Fourteen-year-old Katelyn Norman doesn’t have much time left. Doctors say osteosarcoma, a form of bone cancer, will soon take the Tennessee teen’s life. But it hasn’t stolen all her chances to experience the joys of being young — including the prom.
Katelyn hoped she’d be well enough to attend a personalized prom at her school Tuesday night, but that afternoon she had trouble breathing and had to be hospitalized. Her friends and family rallied, bringing the event to her hospital room, where her date presented her with a corsage and a “Prom Queen” sash.
Katelyn insisted that the prom at school proceed without her: “She contacted me and said prom must go on — that’s her, and you can’t help but feed off that energy, that life,” said the organizer.
LAFOLLETTE (WATE) – There wasn’t a fancy dress or even a dance floor, but on Tuesday night family and friends helped cross off the number one thing on a teen with terminal cancer’s bucket list.
Katelyn Norman, 14, has been fighting bone cancer for months, last week she got word her chemotherapy treatments were no longer working. Katelyn made a bucket list that included going to prom, and the Campbell County community pitched into make it happen.
But Tuesday afternoon, Katelyn was having difficulty breathing and was rushed to Children’s Hospital. When she couldn’t go to the dance, they brought the dance to her.
In stable condition and in high spirits, Katelyn was able to have a make shift prom in her room.
The hospital staff decorated the room and her date gave her a corsage and a special sash. Family and friends gathered outside with candles.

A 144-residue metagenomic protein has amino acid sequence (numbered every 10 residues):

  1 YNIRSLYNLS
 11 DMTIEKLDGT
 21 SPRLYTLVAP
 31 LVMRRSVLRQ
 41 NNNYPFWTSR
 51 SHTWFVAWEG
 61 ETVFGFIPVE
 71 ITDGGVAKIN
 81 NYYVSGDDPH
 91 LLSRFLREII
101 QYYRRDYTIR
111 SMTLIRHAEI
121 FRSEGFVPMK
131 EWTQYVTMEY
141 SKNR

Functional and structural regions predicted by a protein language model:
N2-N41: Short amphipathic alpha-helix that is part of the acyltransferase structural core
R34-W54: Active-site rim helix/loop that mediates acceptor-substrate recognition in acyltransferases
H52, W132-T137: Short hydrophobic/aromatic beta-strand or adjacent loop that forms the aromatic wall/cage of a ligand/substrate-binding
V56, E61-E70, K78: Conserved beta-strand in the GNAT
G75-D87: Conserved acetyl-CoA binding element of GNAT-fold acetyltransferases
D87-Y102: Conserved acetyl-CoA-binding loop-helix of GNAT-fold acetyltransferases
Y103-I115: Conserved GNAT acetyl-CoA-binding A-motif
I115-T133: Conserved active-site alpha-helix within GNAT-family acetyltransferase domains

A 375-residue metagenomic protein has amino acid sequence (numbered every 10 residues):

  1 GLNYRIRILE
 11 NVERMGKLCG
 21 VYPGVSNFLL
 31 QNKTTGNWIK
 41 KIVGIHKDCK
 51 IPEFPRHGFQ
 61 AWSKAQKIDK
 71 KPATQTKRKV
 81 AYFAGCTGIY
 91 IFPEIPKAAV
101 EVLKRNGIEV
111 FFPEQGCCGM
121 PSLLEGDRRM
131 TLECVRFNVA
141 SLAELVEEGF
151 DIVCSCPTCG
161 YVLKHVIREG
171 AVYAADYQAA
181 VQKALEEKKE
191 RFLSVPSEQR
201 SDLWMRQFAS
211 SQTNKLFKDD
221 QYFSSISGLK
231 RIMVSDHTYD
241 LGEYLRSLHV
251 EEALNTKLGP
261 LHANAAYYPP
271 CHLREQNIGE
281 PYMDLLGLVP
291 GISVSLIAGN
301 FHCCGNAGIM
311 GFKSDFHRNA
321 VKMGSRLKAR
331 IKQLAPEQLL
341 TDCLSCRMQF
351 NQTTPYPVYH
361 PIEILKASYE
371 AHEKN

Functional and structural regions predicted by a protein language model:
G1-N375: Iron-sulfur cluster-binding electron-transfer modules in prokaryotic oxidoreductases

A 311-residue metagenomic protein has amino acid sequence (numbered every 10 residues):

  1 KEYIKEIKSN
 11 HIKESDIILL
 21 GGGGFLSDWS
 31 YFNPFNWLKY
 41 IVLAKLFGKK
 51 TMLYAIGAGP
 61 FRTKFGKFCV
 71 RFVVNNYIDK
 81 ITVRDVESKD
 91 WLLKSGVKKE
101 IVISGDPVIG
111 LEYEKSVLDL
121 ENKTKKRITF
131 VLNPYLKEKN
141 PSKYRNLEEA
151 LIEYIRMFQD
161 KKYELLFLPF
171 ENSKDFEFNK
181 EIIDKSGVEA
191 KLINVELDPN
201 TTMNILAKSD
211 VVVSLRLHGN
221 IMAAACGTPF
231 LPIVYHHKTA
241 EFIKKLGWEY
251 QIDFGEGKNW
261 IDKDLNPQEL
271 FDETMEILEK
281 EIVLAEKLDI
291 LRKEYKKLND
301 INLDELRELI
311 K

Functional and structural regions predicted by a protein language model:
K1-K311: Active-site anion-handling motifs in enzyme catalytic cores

Meanwhile, in Campbell County, the celebration of Katelyn was taking place.
The music was blaring, the decorations were hung, it was meant to be Katelyn’s perfect night, and she wanted it to go on, even if she wasn’t there.
“She contacted me and said prom must go on, that’s her, and you can’t help but feed off that energy, that life,” said Sharon Shepard, an instructor at Katelyn’s school and organizer of the prom.
The night was a celebration of Katelyn, featuring all her favorite things. But most important, the people she loves most.
“Once you meet her your life will never be the same, she has such an impact,” Shepard said.
And despite her absence her friends passed along messages of hope and love.
“Tell her that I love her and she’s my hero,” said friend McKayla Pierce.
“If I could say anything to her I would say hold on, she’s fighting hard,” said another friend, Brandi Marsh.
Her courage even prompted the mayor to declare Tuesday Katelyn Norman day.
“We wanted to try to make this day, and this time in her life, special to her because she makes it special for people in Campbell County,” said Mayor William Bailey.
That was more evident than ever as thousands of people lined Highway 63 in honor of Katelyn.
“I think she’s a hometown hero for all of us and a great inspiration to everybody,” said Seirra Ames, who came to hold a candle in Katelyn’s honor.
For more than a mile, candles in hand, the Campbell County community came together to light the night all for a teen that has touched so many.
“It amazes me that an individual has that much impact on people,” Shepard said. “But that’s just Katelyn.”